Earl Stewart, Jr.
My girlfriend chose to celebrate the anniversary of her birth in the form of a game night in November of last year. Not particularly being a connoisseur of all things games, at least since I left high school, I must admit that I had not had the chance to play a lot of the ones we played that night. However, one can’t help but to enjoy the collective reasoning and teamwork that goes into such an amusing escapade, joining together as a group with a common purpose of defeating the other team, to make its members crumble in daring defeat, and to have some good-natured fellowship with new and old friends.
Seeing that this was soon after she and I first met, I had the opportunity to corral with many of Daphne’s Ph.D-type colleagues, which is always very exciting for me. We in Medicine have a tendency to talk only about the ins and out of medicine when we get together in an outpatient setting, over glasses of Chardonnay, and offer our own chief complaints as to why reimbursements are never enough, hospital staffing issues are always a drag, and must share that one patient experience that seems to make all hell break loose at any moment’s notice. For me, I find it quite, for a lack of a more inventive term, remarkably refreshing to commune with folks of other specialties of life, to pick their brains, and to learn what subtle cogitations they have to share that just might make me and my self better for the moment.
I must admit—I don’t remember the name of the game we were playing when, in an instant, and still here just over 6 months later, I’m reminded about Varicella. Now, I had, and many of us have in our youth, been faced with the dreaded Chicken Pox and the pruritic ravage that the illness brings, yet woe to the over-65er who has never suffered the nature of that itch and winds up with a recurrence of the virus in the form of the more dreaded Shingles, where the itch quite vehemently turns into an often unilateral, dermatomally-confined, hot, just plain old uncomfortable skin eruption. Well, I was reintroduced to this topic during our game.
It was my turn, and whatever the game was, we were trying to guess the name of something on a card after the dissemination by the card holder of several clues to the correct answer. Clues like, “skin,” or “rash” or “itching” or “burning” all seemed to draw my mind, as the one medical house officer in the room of very educated 20-somethings, not to the actual carded answer of “Shingles.” No, I had to first and foremost yell out “Varicella,” much to the chagrin of my team members and to the amusement of all others in the room. Hell, even I laughed, because I, for the life of me, didn’t even understand why I went first to the medical term instead of the more colloquial connotation of the entity. Then, my perturbation transformed quickly into vexation? Was I losing the ability to speak free of medical jargon? Was I doing this a lot with my patients—speaking above their heads, so to speak?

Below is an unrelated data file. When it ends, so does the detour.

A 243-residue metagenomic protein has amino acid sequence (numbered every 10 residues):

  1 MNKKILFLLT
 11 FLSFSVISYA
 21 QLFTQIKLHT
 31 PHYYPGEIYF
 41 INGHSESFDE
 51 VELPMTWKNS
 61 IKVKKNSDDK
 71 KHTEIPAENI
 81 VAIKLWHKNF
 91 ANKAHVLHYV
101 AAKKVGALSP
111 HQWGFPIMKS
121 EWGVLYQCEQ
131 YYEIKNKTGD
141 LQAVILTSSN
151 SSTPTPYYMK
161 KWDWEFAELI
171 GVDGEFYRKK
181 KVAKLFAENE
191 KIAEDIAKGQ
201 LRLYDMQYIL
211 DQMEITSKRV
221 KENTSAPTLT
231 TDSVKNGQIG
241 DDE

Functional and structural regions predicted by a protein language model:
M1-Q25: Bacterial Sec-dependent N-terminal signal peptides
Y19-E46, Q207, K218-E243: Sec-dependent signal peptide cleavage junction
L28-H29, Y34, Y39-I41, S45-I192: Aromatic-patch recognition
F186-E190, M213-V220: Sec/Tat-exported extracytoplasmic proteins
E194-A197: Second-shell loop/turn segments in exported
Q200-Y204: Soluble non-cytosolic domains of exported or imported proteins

That game night in celebration of the life of my lovely lady taught me something. It reminded me of the artistic nature it takes to practice medicine. There is, indeed, an art to knowing all the medical terminology and learning the foreign language that we speak daily to colleagues, and putting that all away via translation to the patient who just wants to know what the hell is going on with him in the plainest and most layman of terms. He doesn’t want to know that he has “healthcar- acquired pneumonia likely precipitated by recurrent aspiration events that will respond to an empiric course of vancomycin and pipericillin-tazobactam.” All he wants to know is “Sir, you have pneumonia. We are going to treat you with antibiotics and monitor your progress to see how you respond.” That’s it. Nothing more. Nothing less.
It’s a skill that consistently evolves over the course of one’s career, I’m told by more seasoned physicians—knowing just how effectively to explain the complexities of a medical diagnosis and its conjoining treatment to those who it plagues, especially when they have little to no medical education and just want to know if it is a matter of living versus dying. In those times, we must be direct, cut out all of the fat, trim down the hedge, get to the nitty-gritty of the stuff, and just make it plain. Patients , when they want to know, what it plain. The adage goals to always “keep it simple, stupid.” Communication is so very important in everyday medical practice that it hurts to say otherwise, and the most important communication in the process frankly occurs between a doctor and her patient. Let’s all be reminder that our patients are to be spoken to and spoke with, not spoken over or above or even spoken at. My reintroduction to Varicella was a helpful, personal reminder to follow that very same creed in daily donning the white coat.